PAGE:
“Yeah, he’s a real person,” [Supreme Court Justice] Scalia explained, but “it is curious. In the Gospels, the Devil is doing all sorts of things. He’s making pigs run off cliffs, he’s possessing people and whatnot. And that doesn’t happen very much anymore. [...] Have you read The Screwtape Letters?”
— The Devil You Know, a 2013 New Yorker interview
It is just phenomenal to think that these gorgeous creations are made from the same tape you use to hold together your bike seat or to keep a cardboard box from falling apart. If you have never seen a duct tape prom dress you are really missing out. There are contests around the nation to make a duct tape prom dress and tux and see who can be the most creative. You will just be blown away by the duct tape prom dresses and coordinating men’s outfits on this website! With colors like purple, maroon, pink, neon green, silver, camo and clear you are limited by only your imagination. The design of a duct tape prom dress is something that can be as individual as you are. A couple of tips on the design and wearing of a duct tape prom dress:
Here’s a way to keep safe in the backcountry, bring along the Outdoor Bible
A boy and a girl who keep themselves pure until marriage and remain faithful after marriage are a separate island. They never come in contact with the cesspool of venereal diseases that are passed around from person to person by immoral people.
According to the law of the Old Testament, Israel would be kept pure because those who committed fornication or adultery were stoned to death. The word ‘fornication’ refers to all kinds of sexual intercourse outside of marriage, and adultery is fornication that violates a marriage.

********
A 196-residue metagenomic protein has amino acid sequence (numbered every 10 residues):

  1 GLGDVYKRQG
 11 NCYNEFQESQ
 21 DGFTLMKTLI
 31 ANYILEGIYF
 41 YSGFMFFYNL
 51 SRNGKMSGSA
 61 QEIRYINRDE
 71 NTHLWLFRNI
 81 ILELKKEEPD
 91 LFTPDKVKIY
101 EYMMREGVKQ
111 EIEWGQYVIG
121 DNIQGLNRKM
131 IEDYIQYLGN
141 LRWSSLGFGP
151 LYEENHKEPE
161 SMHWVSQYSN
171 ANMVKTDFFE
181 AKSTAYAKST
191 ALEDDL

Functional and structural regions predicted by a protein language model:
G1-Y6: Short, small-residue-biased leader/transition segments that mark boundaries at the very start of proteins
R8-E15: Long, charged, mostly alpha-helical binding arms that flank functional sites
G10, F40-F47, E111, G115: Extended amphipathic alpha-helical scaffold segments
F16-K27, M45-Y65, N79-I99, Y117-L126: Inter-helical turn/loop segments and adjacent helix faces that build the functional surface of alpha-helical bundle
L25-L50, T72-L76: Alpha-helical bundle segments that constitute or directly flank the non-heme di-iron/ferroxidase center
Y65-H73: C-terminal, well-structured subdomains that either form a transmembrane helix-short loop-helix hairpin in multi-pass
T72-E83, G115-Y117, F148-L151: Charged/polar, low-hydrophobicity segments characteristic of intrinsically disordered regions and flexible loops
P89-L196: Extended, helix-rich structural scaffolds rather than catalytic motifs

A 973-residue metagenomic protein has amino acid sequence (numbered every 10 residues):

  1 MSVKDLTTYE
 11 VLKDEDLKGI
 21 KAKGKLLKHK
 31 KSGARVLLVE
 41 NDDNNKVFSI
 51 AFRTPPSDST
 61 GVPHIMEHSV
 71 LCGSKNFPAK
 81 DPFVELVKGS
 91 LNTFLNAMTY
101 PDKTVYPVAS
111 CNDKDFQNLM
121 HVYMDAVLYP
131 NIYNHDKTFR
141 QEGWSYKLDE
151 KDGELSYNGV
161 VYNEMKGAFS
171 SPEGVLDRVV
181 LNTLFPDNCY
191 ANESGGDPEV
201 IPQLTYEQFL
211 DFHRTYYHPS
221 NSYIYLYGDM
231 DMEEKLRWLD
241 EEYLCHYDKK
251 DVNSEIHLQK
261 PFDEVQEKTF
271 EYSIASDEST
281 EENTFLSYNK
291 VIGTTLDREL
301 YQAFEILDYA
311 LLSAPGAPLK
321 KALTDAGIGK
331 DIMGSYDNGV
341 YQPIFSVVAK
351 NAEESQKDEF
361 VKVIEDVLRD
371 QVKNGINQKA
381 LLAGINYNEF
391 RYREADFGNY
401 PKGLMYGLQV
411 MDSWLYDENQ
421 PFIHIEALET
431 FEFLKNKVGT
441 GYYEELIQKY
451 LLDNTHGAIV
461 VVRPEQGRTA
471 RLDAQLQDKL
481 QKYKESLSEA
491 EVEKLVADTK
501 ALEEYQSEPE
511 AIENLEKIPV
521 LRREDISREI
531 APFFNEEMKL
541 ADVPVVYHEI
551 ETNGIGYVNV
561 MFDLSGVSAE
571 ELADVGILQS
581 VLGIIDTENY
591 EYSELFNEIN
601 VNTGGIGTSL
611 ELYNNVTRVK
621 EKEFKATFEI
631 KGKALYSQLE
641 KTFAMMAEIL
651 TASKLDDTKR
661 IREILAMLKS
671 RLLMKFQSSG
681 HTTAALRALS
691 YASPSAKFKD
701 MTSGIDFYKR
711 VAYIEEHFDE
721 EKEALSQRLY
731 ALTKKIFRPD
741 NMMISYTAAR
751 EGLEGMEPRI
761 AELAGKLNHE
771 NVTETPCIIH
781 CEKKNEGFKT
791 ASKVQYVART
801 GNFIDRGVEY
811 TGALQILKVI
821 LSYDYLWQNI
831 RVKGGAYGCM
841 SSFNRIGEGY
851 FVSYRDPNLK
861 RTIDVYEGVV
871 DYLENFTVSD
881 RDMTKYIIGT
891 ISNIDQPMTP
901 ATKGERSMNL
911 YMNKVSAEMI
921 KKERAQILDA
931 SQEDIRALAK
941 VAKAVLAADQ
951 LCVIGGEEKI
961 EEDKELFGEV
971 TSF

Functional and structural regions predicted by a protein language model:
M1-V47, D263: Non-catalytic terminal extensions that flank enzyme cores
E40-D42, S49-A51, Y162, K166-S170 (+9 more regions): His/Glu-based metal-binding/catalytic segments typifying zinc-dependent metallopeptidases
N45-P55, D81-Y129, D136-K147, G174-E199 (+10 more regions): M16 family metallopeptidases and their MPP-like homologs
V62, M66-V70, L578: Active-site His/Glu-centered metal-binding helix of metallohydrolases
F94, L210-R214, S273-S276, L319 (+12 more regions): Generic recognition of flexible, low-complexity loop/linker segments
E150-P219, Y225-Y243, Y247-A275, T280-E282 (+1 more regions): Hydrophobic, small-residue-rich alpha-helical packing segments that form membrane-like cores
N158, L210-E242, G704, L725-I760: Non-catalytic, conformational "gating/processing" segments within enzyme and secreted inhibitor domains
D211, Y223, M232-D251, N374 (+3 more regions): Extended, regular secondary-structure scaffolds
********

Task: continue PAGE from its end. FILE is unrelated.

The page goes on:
Forgiveness is possible under the New Testament on the basis of remorse and repentance. If you have committed fornication or adultery, you can repent and be forgiven. Your soul can be purified by the blood of Christ. You can determine that from now on you will keep yourself pure.
This also means that you must be extremely careful whom you marry. Try to find someone who has the same high moral standards based on faith in God that you have. It can still happen that one is deceived or betrayed, but we must do the best we can and be very careful whom we marry.
Now that we understand that STDs would not exist if people obeyed God, we can continue with the question: Are HIV/AIDS and other sexually transmitted infections punishment for sin?
These diseases are not always a punishment for personal sins. There is a distinction between the innocent and the guilty. Some are victims and others are perpetrators.
Those who have contracted an STD through their own immorality, however, are — to use Paul’s words — ‘receiving in themselves the penalty of their error which was due’ (Romans 1:27). The disease is then a direct consequence of their own sin and, as such, is also a punishment for their sin. And when an immoral person has given an STD to his spouse or children, he must bear the added burden of knowing that because of his sin an innocent person has been given a terrible disease.
— Roy Allen Davison (Rev.)
We see conventionally. It is not only that we think and act and speak and dress alike, because of our surrender to social attempt at Entity, in which we are only super-cellular. We see what it is “proper” that we should see. It is orthodox enough to say that a horse is not a horse, to an infant — any more than is an orange an orange to the unsophisticated. It’s interesting to walk along a street sometimes and look at things and wonder what they’d look like, if we hadn’t been taught to see horses and trees and houses as horses and trees and houses. I think that to super-sight they are local stresses merging indistinguishably into one another, in an all-inclusive nexus.
— Charles Fort, Book of the Damned Chapter XIV
The Prom Gowns
Ulysses (James Joyce) Project Gutenberg
American Academy of Family Physicians. www.aafp.org
Archives of Pediatrics & Adolescent Medicine http://archpedi.ama-assn.org
Duct Tape Prom Gowns through the ages
Captain Brooklyn picture comes from The New York Post via http://www.gowanuslounge.com
copyright 2020 Rob Hunter